Sunday, January 11, 2004

Sins of Omission 
Compare and Contrast last December’s “Anatomy of a Decision II: the Rally,” with this press release from the 82nd Airborne Division Public Affairs office:

December 10, 2003


AR RAMADI, Iraq – Wednesday afternoon, Iraqis of the Al Anbar province gathered at the provincial council headquarters in Ar Ramadi, Iraq, to protest against terrorist actions in a peaceful demonstration.

Approximately 200 men, women, and children gathered together with raised banners and chanted slogans condemning terrorism. Ar Ramadi, a former Ba’athist stronghold located approximately 60 miles west of Baghdad, has been a site of persistent anti-Coalition activities since post-war reconstruction efforts began.

Not only was disapproval of terrorist actions expressed, but some speakers urged Iraqis to take action against anti-coalition forces. The outward display of coalition support demonstrates increased cooperation between local Iraqis and coalition forces. This cooperation has resulted in greater information from local tips and clearly shows the Iraqi’s desire for a safe and secure environment.

What’s missing? There’s no mention whatever of the violent counterdemonstration which occurred immediately afterwards.

Now, I don’t think the Division Public Affairs Office ought to feel obligated to provide free advertising for anti-coalition demonstrations. But I do think it’s worth considering where the Army’s Public Affairs system’s responsibilities lie.

Informed citizens are the foundation of democratic societies.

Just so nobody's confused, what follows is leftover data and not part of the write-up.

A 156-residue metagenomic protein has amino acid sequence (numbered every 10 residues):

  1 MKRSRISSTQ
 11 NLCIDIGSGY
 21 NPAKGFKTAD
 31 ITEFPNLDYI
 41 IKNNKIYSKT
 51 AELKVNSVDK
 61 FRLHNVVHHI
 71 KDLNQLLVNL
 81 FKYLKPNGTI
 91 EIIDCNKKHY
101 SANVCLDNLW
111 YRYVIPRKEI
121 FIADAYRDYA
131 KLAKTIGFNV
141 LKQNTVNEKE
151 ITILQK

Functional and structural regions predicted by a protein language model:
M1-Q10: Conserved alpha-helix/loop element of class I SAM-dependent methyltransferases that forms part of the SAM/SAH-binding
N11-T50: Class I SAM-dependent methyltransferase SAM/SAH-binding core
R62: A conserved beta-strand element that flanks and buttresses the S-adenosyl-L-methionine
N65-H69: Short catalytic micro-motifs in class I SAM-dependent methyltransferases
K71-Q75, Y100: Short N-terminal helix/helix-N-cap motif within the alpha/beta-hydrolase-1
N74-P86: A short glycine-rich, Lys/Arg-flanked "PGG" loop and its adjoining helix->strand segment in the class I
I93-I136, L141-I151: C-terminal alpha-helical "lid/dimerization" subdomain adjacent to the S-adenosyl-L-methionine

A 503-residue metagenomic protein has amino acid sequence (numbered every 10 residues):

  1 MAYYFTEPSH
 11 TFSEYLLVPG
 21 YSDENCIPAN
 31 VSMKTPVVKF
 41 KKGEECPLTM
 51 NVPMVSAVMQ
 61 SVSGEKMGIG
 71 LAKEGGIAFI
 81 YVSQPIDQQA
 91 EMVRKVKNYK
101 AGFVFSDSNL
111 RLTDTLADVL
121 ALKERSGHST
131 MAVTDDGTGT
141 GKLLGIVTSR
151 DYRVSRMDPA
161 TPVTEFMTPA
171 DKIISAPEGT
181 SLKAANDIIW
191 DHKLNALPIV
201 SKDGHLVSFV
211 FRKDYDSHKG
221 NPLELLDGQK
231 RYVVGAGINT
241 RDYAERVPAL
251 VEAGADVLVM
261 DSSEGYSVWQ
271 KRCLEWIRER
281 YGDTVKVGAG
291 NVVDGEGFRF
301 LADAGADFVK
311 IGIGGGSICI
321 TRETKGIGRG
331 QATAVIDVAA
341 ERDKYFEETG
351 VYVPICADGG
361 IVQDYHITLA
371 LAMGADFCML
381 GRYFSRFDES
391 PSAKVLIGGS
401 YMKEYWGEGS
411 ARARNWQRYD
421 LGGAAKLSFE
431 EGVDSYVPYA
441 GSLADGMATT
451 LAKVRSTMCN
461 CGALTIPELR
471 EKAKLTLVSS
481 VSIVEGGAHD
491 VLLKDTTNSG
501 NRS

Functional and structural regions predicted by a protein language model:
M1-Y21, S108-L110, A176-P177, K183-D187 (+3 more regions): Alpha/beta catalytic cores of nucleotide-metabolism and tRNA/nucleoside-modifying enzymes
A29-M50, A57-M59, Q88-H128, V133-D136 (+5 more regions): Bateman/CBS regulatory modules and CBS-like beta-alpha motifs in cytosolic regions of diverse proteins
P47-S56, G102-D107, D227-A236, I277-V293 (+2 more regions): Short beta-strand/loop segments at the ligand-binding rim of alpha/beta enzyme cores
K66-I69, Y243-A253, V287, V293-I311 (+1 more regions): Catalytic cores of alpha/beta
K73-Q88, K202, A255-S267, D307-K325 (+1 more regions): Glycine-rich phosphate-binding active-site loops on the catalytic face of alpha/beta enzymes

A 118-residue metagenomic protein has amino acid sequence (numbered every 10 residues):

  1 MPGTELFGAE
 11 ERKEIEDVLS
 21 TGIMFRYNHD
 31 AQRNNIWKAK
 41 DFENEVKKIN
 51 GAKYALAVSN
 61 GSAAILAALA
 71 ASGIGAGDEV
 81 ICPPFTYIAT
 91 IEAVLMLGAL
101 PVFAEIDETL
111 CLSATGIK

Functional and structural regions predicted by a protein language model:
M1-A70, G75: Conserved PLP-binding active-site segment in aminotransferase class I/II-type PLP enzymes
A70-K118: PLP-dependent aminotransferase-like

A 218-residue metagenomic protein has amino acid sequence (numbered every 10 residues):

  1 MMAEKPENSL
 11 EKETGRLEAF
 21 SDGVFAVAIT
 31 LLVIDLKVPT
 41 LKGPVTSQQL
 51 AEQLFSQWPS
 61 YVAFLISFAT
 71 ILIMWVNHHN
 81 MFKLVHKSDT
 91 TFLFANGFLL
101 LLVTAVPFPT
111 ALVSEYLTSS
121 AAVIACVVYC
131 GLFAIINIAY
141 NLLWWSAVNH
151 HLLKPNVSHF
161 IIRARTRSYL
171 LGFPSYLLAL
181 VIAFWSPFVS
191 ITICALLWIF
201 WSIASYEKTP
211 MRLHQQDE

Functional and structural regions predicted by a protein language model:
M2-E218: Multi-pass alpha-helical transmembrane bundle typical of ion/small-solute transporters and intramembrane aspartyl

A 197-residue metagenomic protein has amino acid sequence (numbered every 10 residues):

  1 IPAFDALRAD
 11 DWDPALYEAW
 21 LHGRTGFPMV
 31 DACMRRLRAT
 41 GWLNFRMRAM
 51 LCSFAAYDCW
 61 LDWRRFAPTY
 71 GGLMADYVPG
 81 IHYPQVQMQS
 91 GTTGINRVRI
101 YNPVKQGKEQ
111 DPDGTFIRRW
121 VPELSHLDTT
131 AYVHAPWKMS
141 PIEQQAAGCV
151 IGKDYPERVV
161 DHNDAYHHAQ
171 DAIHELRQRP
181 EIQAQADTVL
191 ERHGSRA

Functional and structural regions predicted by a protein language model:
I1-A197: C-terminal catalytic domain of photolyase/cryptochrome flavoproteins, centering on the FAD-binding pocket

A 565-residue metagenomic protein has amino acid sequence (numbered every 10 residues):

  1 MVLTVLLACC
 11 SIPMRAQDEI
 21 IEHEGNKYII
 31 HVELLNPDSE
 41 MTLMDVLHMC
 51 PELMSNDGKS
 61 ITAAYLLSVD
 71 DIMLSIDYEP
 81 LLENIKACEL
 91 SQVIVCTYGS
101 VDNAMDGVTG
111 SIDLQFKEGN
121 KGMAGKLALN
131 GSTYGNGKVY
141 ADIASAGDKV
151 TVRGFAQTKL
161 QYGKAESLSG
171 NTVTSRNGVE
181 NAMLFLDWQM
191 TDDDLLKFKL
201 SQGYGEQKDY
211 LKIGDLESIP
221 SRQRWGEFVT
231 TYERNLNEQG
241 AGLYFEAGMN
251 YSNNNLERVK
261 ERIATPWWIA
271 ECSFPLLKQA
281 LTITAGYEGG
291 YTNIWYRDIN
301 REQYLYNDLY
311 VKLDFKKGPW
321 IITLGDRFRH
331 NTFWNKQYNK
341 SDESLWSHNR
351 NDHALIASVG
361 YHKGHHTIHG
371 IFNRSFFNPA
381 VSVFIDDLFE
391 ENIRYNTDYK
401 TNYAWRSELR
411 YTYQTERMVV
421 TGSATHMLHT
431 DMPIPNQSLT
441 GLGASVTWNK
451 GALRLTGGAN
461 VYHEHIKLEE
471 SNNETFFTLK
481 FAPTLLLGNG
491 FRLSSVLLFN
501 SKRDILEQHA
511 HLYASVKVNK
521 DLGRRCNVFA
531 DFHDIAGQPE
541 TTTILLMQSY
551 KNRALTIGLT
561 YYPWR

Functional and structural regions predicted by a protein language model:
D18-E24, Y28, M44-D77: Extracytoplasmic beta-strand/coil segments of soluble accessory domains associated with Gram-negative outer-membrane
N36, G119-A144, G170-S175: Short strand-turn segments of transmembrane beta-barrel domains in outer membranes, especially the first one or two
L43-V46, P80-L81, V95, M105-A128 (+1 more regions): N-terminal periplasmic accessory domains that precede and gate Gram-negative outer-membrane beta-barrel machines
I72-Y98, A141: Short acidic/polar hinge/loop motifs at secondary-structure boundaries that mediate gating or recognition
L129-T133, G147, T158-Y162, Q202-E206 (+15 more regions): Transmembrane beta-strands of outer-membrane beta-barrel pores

Birds gotta fly, fish gotta swim, and PR guys gotta spin. But the counterdemo out of the story is a glaring sin of omission in any context.

Here’s a better way:

I would rather have skipped the glurgy bit about ‘increased cooperation,’ and the Iraqi’s desire for ‘a safe and secure environment.’ No newspaper editor would have run it anyway, unless they could get it in quotes from an expert or someone on the scene.

Instead, I’d just stick to the facts:

Soon after the demonstration, a smaller counterdemonstration of conservative Muslims marched on the provincial council building. Things threatened to turn ugly when demonstrators threw rocks at Iraqi government employees and a U.S. Army government assistance team inside the compound, causing several minor injuries.

The coalition troops held their fire, and the Ar Ramadi Police, newly recruited and trained over the summer by Florida National Guardsmen, dispersed the crowd without further violence.

See?—the 82nd Airborne Division gets even more positive spin that way. The idea is to make the divisions troops inside the compound seem like the restrained professionals they are (these civil affairs troops are super soldiers!) but also share the credit with the division’s subordinate units and the Iraqi police.

And because it reads less more like a news story and less like a press release, the story is actually more likely to get told, since harried news editors on tight deadlines can run it with few or no revisions.

Most importantly, though, the absence of sins of omission preserves the credibility of the Army’s officer corps, and ensures that the citizenry we serve is properly informed.

Splash, out


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